In the war for talent, executives say flexibility is key
There’s a war for talent amid the Great Resignation and a shift to remote work, and companies are grappling with ways to hire and keep workers across industries.
During a Fortune virtual conversation, leaders from tech to manufacturing discussed the corporate gymnastics necessary to retain and recruit skilled workers as they address the need for an often virtual staff and compete for a finite pool of candidates.
“In an economy where talent is the number one determinant of corporate success, we’re interested in hearing from all of you on how you can win this intense guerrilla warfare that’s going on both in the short term and the long term,” Fortune CEO Alan Murray said.
Hiring based on skills
For decades now, the standard for job postings has been to list required degrees for the ideal candidate. But doing so has prevented workers with the same skills from applying. As companies compete for talent, part of the shift has been to write skill-centric job postings to open the playing field.
“We find that 50% of our openings in the United States can be filled by skills first without specifying a degree,” said Arvind Krishna, chairman and CEO of IBM. “That opens it up to a lot more people to apply.”
Asutosh Padhi, managing partner for McKinsey & Co. in North America, gave that example more context.
“[We found] there [were] actually 100 million people in the United States alone who do not have four-year college degrees but are employable if we take a skills-based approach,” Padhi added.
Leaders at Hyatt took the same approach in recent years as they worked to fill vacancies in their ranks. They began hiring employees from colleges in the Chicago area where students were pursuing associate’s degrees versus four-year degrees.
“We are hiring people with slightly less experience than would be optimal for the job, but very much focusing on getting them trained in,” said Mark Hoplamazian, Hyatt president and CEO. “And in part that’s driven by an opportunity to really make a dent in the representation goals that we’ve set.”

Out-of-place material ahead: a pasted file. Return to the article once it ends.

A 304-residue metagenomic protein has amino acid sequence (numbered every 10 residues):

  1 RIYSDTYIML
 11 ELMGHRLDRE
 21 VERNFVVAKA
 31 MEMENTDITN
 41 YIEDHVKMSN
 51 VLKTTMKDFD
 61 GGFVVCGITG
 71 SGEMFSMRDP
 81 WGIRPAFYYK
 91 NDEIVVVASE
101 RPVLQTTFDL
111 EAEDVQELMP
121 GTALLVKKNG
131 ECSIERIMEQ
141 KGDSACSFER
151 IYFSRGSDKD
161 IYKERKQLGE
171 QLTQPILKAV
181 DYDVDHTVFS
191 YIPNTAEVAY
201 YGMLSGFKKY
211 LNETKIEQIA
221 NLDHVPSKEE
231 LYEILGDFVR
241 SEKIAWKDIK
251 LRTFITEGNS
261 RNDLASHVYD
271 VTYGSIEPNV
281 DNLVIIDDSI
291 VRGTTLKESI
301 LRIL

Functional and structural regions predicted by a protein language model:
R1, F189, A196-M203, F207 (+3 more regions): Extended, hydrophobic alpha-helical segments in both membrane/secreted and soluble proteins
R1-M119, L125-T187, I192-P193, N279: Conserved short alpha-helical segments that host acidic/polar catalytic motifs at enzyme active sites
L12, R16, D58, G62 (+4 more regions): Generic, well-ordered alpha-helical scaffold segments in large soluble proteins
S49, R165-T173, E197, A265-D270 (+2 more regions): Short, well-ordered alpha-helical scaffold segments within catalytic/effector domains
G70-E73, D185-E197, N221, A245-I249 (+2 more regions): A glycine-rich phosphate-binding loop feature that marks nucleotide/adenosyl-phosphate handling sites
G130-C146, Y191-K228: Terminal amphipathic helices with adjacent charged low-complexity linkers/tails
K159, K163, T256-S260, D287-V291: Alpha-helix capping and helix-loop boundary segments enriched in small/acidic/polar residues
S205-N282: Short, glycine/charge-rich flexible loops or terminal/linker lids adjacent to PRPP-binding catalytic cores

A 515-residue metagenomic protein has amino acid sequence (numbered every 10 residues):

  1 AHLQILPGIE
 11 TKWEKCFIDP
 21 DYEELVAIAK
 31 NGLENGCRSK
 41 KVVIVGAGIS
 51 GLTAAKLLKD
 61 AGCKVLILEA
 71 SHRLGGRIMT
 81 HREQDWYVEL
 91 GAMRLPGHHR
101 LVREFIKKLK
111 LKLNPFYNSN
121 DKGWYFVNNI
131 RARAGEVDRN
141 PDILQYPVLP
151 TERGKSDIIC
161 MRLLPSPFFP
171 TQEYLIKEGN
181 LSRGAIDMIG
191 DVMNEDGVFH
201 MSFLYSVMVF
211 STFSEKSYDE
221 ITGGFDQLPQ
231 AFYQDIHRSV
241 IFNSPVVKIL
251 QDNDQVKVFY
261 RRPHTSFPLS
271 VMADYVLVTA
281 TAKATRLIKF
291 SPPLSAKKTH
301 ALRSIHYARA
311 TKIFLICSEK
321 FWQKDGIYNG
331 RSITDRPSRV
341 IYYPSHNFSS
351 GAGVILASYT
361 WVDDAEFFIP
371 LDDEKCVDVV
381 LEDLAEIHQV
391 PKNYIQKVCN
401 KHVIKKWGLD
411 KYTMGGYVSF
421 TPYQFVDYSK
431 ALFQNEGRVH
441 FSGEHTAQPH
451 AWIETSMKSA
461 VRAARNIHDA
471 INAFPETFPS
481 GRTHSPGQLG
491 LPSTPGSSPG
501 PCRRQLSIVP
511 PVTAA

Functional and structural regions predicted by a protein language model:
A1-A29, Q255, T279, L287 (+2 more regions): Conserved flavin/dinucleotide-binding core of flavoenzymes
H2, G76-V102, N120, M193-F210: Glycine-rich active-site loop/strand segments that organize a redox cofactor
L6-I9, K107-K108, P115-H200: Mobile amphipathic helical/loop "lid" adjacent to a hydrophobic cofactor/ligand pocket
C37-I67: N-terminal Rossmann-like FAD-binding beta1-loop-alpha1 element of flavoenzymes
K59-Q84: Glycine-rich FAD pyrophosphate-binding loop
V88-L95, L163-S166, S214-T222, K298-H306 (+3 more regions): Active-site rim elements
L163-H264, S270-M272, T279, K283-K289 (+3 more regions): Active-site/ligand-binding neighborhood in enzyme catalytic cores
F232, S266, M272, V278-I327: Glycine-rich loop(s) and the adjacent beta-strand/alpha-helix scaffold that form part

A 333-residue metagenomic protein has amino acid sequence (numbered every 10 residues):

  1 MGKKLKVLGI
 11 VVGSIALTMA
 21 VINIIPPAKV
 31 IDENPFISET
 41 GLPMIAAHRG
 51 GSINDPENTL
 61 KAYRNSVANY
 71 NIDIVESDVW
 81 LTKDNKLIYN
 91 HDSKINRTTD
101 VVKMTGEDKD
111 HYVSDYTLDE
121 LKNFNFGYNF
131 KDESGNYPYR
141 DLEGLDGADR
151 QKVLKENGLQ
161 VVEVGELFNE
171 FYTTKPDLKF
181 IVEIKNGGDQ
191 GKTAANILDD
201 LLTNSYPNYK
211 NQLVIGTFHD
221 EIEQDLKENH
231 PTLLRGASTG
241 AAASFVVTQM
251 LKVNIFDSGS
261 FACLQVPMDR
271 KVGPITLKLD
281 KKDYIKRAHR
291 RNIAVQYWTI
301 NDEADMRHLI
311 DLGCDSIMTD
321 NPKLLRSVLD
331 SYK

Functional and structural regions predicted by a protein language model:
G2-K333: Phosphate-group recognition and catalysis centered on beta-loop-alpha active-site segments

Dr. Anne Klibanski, president and CEO of Mass General Brigham, pointed out that the shift to a skills-based hiring process has flipped the traditional human resources paradigm on its head.
“Traditional HR functions are not suitable for us anymore,” she said.
Instead, the hospital system has started to take a harder look at job descriptions and titles to see what roles can be covered by staffers with various skill sets who don’t necessarily have the same certifications.
“For example, what is a physician allowed to do? What is a nurse allowed to do? You have multiple people who work in different roles as physician assistants,” she said. “What is it the therapists do? What is it that psychiatrists do?”
Blake Moret, chairman and CEO of Rockwell Automation, said part of the company’s new skills-based approach has been to link it to a social cause. Rockwell Automation launched a program to prepare returning veterans for work as technicians in its plants.
“Internal to Rockwell, people can identify with something we’re doing for the greater good—to be able to take service men and women and to prepare them for good-paying manufacturing jobs that they turn out to be great at,” he said.
Finding new recruitment pools
Once companies accept that a four-year degree isn’t required for most positions, untapped talent pools become an option.
Krishna said that once IBM looked at skill sets and job experience instead of degrees, they saw a shift in the number of college graduates they were hiring. Now, about 20% of hires do not have college degrees, which Krishna said is up from single-digit numbers about five years ago.
“You get incredible loyalty from these folks,” Krishna noted, referring to retention levels.